For a police response alarm you pay a premium subscription, so it’s important to know exactly what you’re getting and whether it’s worth it.
What we mean by ‘police response’
The first thing to know is that a police response alarm is not directly connected to the police. Instead, when triggered the alarm notifies an alarm receiving centre (ARC). Security personnel at the ARC will then respond, requesting the police if necessary and notifying the property owner and/or nominated key holders.
These centres run 24/7 and are crucial for reducing unnecessary police callouts to false alarms. If the police repeatedly show up at your home because of a nosy cat setting off a sensor then they may downgrade the responsiveness to your property – luckily for you though, our intruder alarm at Boundary is pet friendly and extremely reliable.
When is an alarm considered ‘confirmed’?
The ARC has a direct line to the police, and will request a response only if the alarm is confirmed by two sensors in the home.
When only one sensor is triggered, it’s more likely to be an accident- a false alarm – so the ARC will notify the homeowner and/or nominated keyholder, but not the police.
Should two sensors be triggered within a certain amount of time then this is confirms the break-in and the ARC will request a level 1 immediate response from the police.
Different interpretations of police response
The term ‘police response’ is used differently by different alarm system brands. A few provide a police response only if a burglary is visually confirmed. This means a camera needs to capture the thief in the act. If the intruder disables the camera or there is uncertainty over the camera footage, then only a guard will be sent out, after several hours. Moreover, sending out a guard usually incurs a fee – definitely check this!
The alarm receiving centre of a Grade 2 alarm (like Boundary’s) will have a direct line to the police. ARCs of non-graded alarms will call 999 to reach the police via an operator, which takes significantly longer, and is less likely to receive a police response.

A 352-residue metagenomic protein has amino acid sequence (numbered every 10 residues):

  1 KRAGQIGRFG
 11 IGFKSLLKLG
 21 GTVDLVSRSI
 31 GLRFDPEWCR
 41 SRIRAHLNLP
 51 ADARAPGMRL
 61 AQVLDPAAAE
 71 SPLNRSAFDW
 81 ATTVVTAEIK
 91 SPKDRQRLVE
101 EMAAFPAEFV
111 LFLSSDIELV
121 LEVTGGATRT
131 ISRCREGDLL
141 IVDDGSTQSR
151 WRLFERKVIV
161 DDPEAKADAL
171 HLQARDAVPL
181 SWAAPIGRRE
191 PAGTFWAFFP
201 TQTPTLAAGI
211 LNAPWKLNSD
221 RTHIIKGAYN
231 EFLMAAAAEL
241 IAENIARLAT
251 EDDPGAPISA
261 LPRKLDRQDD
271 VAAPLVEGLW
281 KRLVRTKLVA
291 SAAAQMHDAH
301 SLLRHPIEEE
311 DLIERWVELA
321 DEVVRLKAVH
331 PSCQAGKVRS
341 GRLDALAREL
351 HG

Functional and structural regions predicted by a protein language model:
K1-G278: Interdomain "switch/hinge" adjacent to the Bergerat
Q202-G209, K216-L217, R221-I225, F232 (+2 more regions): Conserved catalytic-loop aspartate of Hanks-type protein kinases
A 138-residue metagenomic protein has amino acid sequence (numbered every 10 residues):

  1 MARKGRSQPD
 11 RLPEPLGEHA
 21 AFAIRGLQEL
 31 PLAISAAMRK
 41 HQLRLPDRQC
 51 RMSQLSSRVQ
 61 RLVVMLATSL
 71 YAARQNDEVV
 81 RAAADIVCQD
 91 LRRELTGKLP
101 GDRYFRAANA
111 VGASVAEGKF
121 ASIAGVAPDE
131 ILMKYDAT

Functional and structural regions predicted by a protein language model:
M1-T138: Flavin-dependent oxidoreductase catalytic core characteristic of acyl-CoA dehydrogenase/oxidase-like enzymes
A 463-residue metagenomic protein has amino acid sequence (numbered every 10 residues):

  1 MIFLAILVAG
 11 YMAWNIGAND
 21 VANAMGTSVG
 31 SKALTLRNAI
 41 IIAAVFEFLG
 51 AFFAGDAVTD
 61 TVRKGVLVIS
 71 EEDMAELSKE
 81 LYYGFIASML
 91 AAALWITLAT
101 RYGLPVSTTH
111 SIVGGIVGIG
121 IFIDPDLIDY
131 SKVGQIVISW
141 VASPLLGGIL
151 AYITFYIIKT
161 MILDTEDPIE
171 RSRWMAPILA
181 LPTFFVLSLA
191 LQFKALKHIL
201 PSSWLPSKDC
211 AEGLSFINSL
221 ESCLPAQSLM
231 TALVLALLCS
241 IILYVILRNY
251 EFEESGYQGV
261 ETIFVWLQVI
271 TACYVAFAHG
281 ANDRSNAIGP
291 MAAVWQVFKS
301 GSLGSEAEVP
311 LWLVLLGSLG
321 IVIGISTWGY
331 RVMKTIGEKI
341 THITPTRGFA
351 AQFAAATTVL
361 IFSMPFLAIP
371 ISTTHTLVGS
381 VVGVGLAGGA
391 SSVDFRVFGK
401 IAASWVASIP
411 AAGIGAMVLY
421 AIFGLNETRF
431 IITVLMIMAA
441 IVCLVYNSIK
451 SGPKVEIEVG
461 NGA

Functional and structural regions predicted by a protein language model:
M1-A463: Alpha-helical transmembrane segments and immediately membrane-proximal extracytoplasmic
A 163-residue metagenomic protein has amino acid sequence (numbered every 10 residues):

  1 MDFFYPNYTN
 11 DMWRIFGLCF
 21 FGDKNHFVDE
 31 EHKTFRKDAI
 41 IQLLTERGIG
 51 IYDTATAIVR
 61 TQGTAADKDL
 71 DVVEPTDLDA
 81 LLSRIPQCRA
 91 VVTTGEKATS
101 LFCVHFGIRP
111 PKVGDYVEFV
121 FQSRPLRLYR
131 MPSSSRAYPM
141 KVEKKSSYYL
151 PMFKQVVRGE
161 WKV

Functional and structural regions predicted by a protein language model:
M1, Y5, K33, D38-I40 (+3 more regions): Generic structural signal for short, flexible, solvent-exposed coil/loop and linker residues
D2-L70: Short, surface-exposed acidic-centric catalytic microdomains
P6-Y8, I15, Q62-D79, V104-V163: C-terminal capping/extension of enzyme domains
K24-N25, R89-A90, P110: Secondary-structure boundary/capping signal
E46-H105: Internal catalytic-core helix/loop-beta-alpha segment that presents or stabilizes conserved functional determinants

To illustrate what happens when a burglar breaks into a home with a police response alarm, here’s our very own fictional scenario. Picture the scene …
- John is on holiday in New York. It’s 11pm. He’s fast asleep. Back at his home in Manchester, it’s 4am and burglars have targeted his home, breaking down the front door to get in.
- The contact sensor on the front door immediately detects the intrusion. The alarm goes off and the Philips Hue lights start flashing red. The ARC checks the status of John’s home and sees that two sensors have been triggered – the contact sensor and a motion sensor. The ARC now has confirmation of the burglary and calls the police control room via a direct line, requesting a level 1 immediate response.
- Because John is out of the country, the ARC notifies the nominated keyholder, John’s neighbour.
- The thieves have entered the home, and are frantically looking for valuables to steal. The flashing red lights hamper their vision while the siren wakes up the neighbours.
- As the ARC has requested a level 1 response, the police swiftly get to the scene and enter the home.
- The police arrest the burglars, who didn’t expect the officers to arrive so quickly. The average burglary takes 8 – 12 minutes.
- John’s neighbour then contacts John, informing him of the events that have unfolded overnight. With his home now safe and very little he can do from New York, John’s neighbour insists he continues to enjoy the rest of his holiday.
So what are the key benefits of police-response systems?
The effectiveness of an unmonitored alarm depends entirely on being heard and acted upon by a neighbour or passer-by. A police-response system guarantees your alarm will never be ignored and the ARC can call the police as soon as two sensors have been triggered.
Police-response systems, such as ours at Boundary, have an outdoor siren that must be professionally installed onto the exterior of your property. When a burglar sees a the outdoor siren box, and knows it may offer a police response, they won’t even consider breaking-in.
Peace of mind
The ARC controllers monitor your home 24/7 – quite a comfort if you’re on holiday or just a particularly sound sleeper!
To get a police response, an alarm must be professionally installed
To get a level 1 police response, the alarm must be professionally installed by an NSI or SSAIB certified installer. This is to reduce false alarms and prevent wasting police time. With each install, engineers have to evaluate where best to place sensors to catch burglars but also ensure they aren’t too easily activated. Even the heat from a radiator can trigger a sensor!